EmiTown: A Sketch Diary


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EmiTown: A Sketch Diary


  • Words: Emi Lenox
  • Art: Emi Lenox
  • Publisher: Image Comics
  • Price: $24.99
  • Release Date: Dec 22, 2010

Comics are generally considered a one trick pony when compared to other entertainment mediums. The average person will immediately associate a superhero story with cape, cowl and boots when they think “comics.“  They assume larger than life mannerisms and grandiose dialogue. Very rarely are autobiographical or slice of life comics spoken of outside comic shop walls. It’s a like a little secret for fans only, providing us with the kind of real life catharsis that might not be readily available in the latest issue of X-Men.

What might be even more forgotten about are the copious amounts of web comics being released every day. Starting as novelty comic strips about video games and geek culture, web comics have become a genuine way to get your foot in the door or get your work seen by the largest possible audience. Unfortunately, though, it’s still a corner of the comic book reading culture that’s not often seen by passers-by or Barnes & Noble shoppers. 

EmiTown, written and illustrated by Emi Lenox, is both autobiographical and a web comic, yet transcends both genres of comic book. Originally posted daily on her blog, EmiTown collects a whole year’s worth of single pages, each encapsulating a day in the life of Ms. Lenox. From the mundane to the profound, there is a small piece of her soul in every day’s strip making this collection a surprisingly effective read. 

The audience slowly gets to know Emi, not by clunky exposition or wordy bios, but by familiarity and understanding. The way Lenox pours her brain onto each page in such a conversational and matter of fact way is reminiscent of getting to know a friend. You don’t get the life story first. You get her coffee incited anxiety or love of breakfast burritos. You learn the movies she watched the night before or the name of an old pet. These small pieces and moments of a life help define the person on a larger canvas and with each step you take, the picture becomes more defined and vibrant. This revelation alone makes EmiTown a satisfying and effective read.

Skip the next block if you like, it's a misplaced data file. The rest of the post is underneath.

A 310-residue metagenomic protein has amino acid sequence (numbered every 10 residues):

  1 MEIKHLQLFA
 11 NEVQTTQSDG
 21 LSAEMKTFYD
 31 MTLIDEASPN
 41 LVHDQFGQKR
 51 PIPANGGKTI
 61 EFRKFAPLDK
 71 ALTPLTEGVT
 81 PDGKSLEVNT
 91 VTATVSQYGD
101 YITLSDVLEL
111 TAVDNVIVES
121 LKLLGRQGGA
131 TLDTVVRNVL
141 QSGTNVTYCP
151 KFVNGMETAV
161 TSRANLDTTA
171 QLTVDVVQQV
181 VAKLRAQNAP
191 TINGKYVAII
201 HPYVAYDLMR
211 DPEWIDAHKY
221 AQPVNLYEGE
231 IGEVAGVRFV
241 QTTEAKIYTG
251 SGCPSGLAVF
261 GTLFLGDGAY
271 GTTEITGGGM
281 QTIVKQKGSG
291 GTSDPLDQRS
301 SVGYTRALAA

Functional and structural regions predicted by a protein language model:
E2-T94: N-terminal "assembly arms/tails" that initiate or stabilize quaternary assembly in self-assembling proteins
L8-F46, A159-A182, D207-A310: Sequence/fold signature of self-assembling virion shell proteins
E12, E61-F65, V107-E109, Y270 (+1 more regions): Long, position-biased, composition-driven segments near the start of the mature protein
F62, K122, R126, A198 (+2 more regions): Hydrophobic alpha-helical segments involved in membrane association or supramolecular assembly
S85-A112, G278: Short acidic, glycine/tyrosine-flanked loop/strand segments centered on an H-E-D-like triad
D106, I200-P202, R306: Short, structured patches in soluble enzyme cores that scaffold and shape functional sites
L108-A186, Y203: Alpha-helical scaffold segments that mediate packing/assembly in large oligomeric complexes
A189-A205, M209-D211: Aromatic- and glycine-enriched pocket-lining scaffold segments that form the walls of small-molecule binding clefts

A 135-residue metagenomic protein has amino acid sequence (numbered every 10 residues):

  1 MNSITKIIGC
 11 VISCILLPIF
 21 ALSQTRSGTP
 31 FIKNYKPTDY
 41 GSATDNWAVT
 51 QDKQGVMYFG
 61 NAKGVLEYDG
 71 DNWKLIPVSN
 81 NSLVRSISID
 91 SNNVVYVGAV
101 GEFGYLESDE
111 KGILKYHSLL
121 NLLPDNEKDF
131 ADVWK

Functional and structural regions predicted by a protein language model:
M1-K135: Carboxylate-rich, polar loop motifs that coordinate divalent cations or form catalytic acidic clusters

Lenox’s illustrations run the gamut of styles, but all distinctly look like they originated from her pen. She draws the more common or conversational excerpts with a cartoony and welcoming hand, while practicing her more photorealistic style in more poignant or lyrical ways. I mean lyrical literally, because often music lyrics are used to portray a picture completely. Additions like song lyrics or movie quotes support the immersive nature of EmiTown and in turn add to its success. 

Before every month, Emi lists a handful of artists and song titles that were seemingly the inspiration for many pages. Everyone can relate to that. There are songs and artists that find themselves in heavy rotation on your iPod and that music becomes the soundtrack of your life for a time being. That’s what Lenox is trying to show us, just like any novelist, filmmaker or musician would with their talents. She is showing honesty and by bringing in elements of the real world, elements we can share and relate to, it makes her honesty that much more sincere. Something simple like a song you can download immediately or a movie you have on your shelf brings you a little closer to the author and her ordinary world. 

For me, it was a quote from the failed 90s television show, The Adventures of Brisco County, Jr. A show I have on DVD and haven’t actively thought about for some time. The inclusion of a single line brought me closer to the author in an unexplained way. No matter how different our worlds may be, we have that in common. It’ll be something different for everyone and it won’t just be one thing. The more Emi peels back, the more you want to be her friend, share a drink or buy a breakfast burrito. One can argue that it’s her sincere charm that drives this collection, but admitting that completely would neglect the raw talent that she slowly refines right before our eyes.

This is not the simplest book to review or define by common standards. There isn’t a strict A to Z plot, but there is definitely a story and real characters throughout. There isn’t any real order you have to read each page in, but there most certainly is a palpable sense of linear growth during each day and especially as time progresses over the months. 

The cover of the book plainly states that this is a sketch diary, which may be a new sub-genre of autobiography. Like a diary, these are the musings of a real-life, human being. Often they’re funny and sometimes a little sad, but they always strike true. Work like this requires courage, discipline and a passion for the craft. Emi Lenox illustrates those qualities in each page… each day… 365 days a year.

Not only does she prove it, but she wants to share it. I implore anyone and everyone, comic and non-comic readers, to give EmiTown a read. It’s a beautiful slice of non-fiction that introduces you to a new friend, one page at a time. 


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